Sometimes, being cooped up for hours in that workspace of mine makes me forget about the real world. Although the wonders of the internet allow me to still connect with the outside – keep up with whatever is happening miles from home, or catch up with people in my online community, I find myself craving for real interaction with real people. Of course, Ric and the boys are there, but I make it a point too to sit down and have coffee with my circle friends once in a while. Meeting up with them to talk about everything and anything under the sun is a wonderful way to relax and unwind. Nothing compares to good conversation with good friends. It’s a chance to give and receive advice to people I have a lot of things in common with – on family life and parenting, on work and being an entrepreneur. Dates with my friends always give me fresh insights, new ideas and renewed vigor to continue doing the things that I love! <g>
Working at home, doing everything online, indeed has both its pros and cons. This is the kind of life that I chose and I am definitely going to make it work for me, with more of the pros on my side. Work has its challenges, but it’s how we handle them, that make’s doing it much easier and stress-free. <g>
TJ’s tips indeed make a lot of sense. Make your own work-at-home situation a pleasant experience, follow some of TJ’s good advice and aim for that work-life balance that everyone should have!
Time for my break now, till next blog! <g>
Enjoy your day,
Image by: photostock / FreeDigitalPhotos.net
October 14th, 2010 by Ric in Lifestyle, Sharing Success
Working from home is great. After I get out of bed and into my morning routine – stretch, wash up, eat breakfast, and whatever else I have to do to get my day started – my trip to “the office” involves just a few steps. A few weeks ago, the balcony of our rented seaside villa was my office. Today, a corner of our living room serves that purpose. Liz is also on her laptop just a few feet away, and the boys are pushing each other’s buttons in the next room.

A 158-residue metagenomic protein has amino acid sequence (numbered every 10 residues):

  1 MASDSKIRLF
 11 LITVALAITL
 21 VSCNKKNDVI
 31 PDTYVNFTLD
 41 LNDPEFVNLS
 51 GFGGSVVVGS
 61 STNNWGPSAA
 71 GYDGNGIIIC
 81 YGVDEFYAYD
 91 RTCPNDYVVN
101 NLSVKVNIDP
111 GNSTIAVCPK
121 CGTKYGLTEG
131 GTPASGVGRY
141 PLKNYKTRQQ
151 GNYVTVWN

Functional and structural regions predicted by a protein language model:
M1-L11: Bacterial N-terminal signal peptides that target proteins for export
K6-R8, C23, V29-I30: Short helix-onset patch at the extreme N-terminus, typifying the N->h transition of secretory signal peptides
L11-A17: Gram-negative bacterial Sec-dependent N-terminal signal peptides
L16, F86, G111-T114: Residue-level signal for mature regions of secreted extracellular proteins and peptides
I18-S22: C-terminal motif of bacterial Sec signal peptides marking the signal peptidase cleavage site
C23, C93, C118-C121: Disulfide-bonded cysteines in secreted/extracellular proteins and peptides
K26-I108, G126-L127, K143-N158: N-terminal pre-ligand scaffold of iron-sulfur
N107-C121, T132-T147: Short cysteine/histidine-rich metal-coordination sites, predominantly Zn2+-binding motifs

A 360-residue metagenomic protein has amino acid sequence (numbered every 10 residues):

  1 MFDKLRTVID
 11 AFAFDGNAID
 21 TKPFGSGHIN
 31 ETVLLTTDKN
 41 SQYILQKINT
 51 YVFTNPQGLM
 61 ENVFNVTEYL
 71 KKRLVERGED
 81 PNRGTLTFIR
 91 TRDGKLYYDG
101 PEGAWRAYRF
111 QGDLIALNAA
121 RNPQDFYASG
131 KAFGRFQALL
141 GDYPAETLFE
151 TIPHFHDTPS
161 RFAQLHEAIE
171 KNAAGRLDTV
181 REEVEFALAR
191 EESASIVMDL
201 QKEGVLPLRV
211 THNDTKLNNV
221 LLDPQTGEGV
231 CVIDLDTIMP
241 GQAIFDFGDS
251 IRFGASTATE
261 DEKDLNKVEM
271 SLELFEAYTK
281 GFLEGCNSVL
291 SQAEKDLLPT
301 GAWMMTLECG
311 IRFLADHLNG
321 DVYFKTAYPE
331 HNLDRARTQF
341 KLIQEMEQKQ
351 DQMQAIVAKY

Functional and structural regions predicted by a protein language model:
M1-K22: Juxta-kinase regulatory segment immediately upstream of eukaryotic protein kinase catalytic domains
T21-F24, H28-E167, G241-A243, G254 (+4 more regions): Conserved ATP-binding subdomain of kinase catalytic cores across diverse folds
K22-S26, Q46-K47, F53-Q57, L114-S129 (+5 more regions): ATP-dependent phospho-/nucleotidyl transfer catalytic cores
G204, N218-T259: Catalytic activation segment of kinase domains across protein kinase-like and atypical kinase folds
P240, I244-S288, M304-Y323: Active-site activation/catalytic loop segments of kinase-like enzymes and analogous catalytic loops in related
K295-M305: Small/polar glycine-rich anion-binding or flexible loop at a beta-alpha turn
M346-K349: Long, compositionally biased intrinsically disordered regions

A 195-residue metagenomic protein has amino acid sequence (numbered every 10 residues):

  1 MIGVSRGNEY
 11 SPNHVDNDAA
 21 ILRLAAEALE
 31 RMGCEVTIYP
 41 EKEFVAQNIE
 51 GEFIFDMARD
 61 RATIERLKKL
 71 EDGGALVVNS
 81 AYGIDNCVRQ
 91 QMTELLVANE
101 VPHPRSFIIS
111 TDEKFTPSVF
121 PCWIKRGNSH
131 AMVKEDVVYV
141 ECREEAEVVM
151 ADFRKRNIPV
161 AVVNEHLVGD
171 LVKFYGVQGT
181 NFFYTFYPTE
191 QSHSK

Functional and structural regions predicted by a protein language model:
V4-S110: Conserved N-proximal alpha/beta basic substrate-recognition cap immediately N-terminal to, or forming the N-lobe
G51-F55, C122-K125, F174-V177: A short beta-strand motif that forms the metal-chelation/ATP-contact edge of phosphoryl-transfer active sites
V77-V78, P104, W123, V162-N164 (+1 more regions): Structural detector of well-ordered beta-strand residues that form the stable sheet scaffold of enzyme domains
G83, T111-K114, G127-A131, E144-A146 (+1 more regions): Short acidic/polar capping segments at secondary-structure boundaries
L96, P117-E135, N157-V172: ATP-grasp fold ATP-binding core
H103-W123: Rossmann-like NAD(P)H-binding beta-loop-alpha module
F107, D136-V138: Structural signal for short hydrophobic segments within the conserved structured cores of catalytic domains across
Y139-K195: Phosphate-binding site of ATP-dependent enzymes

Of course, working from home has its perils too. The kitchen is right there, inviting me to grab a snack. Worse is my bed, which refuses to let me up in the morning and keeps me wrapped in its sheets. My whole house, it seems, is conspiring to keep me from doing anything productive.
Fortunately, I’ve found ways to resist its charms and keep myself focused. I have my own ways of motivating myself, but I couldn’t help but smile when I read Denis Waitley’s article How to Stay Motivated on Small Business CEO Magazine. We share a number of similar ideas (it almost feels like he took the ideas right out of my head), and I’d like to share them with you.
Focus on the positive
Denis suggests that you tell yourself, “I’m on the right road. I’m doing OK. I’m succeeding.” If you focus on your flaws and failures, you psyche yourself out – and you probably won’t want to keep going.
This is why it’s important to focus on what you like about what you’re doing. The best thing about working from home is being able to spend more time with my family. Liz and I get to spend time together, and we both get to watch our boys Stefan and Chandler grow up.
Getting to where we are now wasn’t easy either. When Liz and I first started our first business 15 years ago, we didn’t know what we were doing, and we fell on our faces again and again. We could have quit then, but instead, we picked ourselves up, figured out what lessons we could apply the next time around, and kept going.
Denis explains that “Doing well once or twice is relatively easy. Continuously moving ahead is tough, in part, because we so easily revert to old habits and former lifestyles.” Liz and I have reached a point where we could take a step back and simply enjoy our success, but we’ve chosen not to do that. Instead, we want to share our success and how we got it. This is one of the driving ideas behind Make More, Live More, Give More!
The main idea is to take pride in what you do. If you need praise, an award, a promotion, or some other external stimulus to keep going, you might not always have enough fuel. If you can find that fuel inside you, then you have everything you need.
Keep your eyes on the prize
Denis shares the story of how factory workers constructed parachutes during World War II. It was a tedious, repetitive job that “involved crouching over a sewing machine eight to ten hours a day, stitching endless lengths of colorless fabric.” The end product, “a seamless heap of cloth,” didn’t help motivate the workers either. What kept them motivated was the idea that “each stitch was part of a life-saving operation.”
In our case, the problem isn’t monotony. In fact, it’s quite the opposite. There are so many distractions around the house trying to grab our time and attention. What we have to keep in mind, though, is that we’re now trying to make a difference in other people’s lives, and we can’t do that just by laying back and enjoying the fruits of our success. Yes, we do that – we’ve made more, we live more, but we always make sure we give more too.